Good listening skills for great interviews

J. Nick Augustine J.D. is the principal of Pro Serve PR, a public relations firm serving law and professional service firms. Nick advises and assists attorneys in transition based on his experience in legal marketing, public relations, and practice management. Nick shares career growth experience and innovation with legal job seekers.

Good listening skills are a strong asset in an interview. Whether meeting with the hiring partner or arriving at the first meeting with a placement agency, the interviewer will scrutinize your answers. Imagine you are interviewing several candidates to whom you pose the same question, would you notice when the other person is clearly not listening? Certainly.

There are several important benefits to practicing good listening:

(1) Good listeners who directly answer questions seem engaged;

(2) Interviewers will remain engaged with candidates who answer directly;

(3) Effective listeners sense the pattern of questions and spot an opportunity to offer a direct answer with added value;

(4) Effective listening helps both parties avoid assumptions; and

(5) Interviewers appreciate candidates who care enough to listen and offer the best answer.

First, a good listener who answers the question posed appears engaged. Directly answer the question asked or the interviewer could think you: (a) are not paying attention, (b) cannot understand the question, (c) do not really care about the interview. If you relax and directly respond to the posed question you are more likely to appear engaged in the discussion.

Then, once you appear engaged, likely the interviewer will remain engaged in dialogue. Law practice requires effective listening and interviewing, if you cannot listen in an interview, how will you perform with clients? Interviewers who meet with several candidates are likely to continue the process with those who keep them engaged.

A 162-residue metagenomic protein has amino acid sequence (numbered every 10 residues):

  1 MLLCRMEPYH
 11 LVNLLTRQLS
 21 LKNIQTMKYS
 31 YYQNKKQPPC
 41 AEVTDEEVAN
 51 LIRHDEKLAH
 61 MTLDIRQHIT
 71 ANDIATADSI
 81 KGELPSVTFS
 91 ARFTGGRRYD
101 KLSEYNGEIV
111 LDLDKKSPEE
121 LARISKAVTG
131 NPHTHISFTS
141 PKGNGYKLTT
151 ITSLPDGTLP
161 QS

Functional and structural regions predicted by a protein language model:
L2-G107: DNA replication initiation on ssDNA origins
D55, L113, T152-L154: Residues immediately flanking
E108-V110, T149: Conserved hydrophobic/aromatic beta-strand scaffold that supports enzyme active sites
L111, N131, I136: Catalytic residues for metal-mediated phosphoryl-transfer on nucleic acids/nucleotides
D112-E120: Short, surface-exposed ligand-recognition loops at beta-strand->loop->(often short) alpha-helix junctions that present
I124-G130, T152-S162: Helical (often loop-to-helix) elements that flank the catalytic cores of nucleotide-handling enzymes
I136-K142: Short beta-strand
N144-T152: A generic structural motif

Next, when listening to the pattern of questions most people can identify the inquiry sequence. If you sense there is an opportunity to directly answer a question and offer an additional benefit then you can impress an interviewer who might have not learned the additional information. Be certain you fully answered the question before offering an additional response.

After engaging in effective dialogue, both parties likely sense a complete exchange of information. When listening for questions that do not come up, make a mental note of follow up questions that move the parties away from assumptions. It is appropriate to make short notes during an interview. Candidates who ask follow-up questions for certainty appear to show initiative.

Finally, interviewers are often thankful when a candidate waits for the sequence of questions. If you are a witness in court, the instructions are, “Please only answer the question asked,” and this applies to interview settings as well. Remember that you have one chance to make a first impression. Good listeners have great interviews when their responses convey knowledge, skill and confidence.


One response to “Good listening skills for great interviews

  1. Whether you get the job you want really depends on your answers during the interview, even so during this economic crisis!

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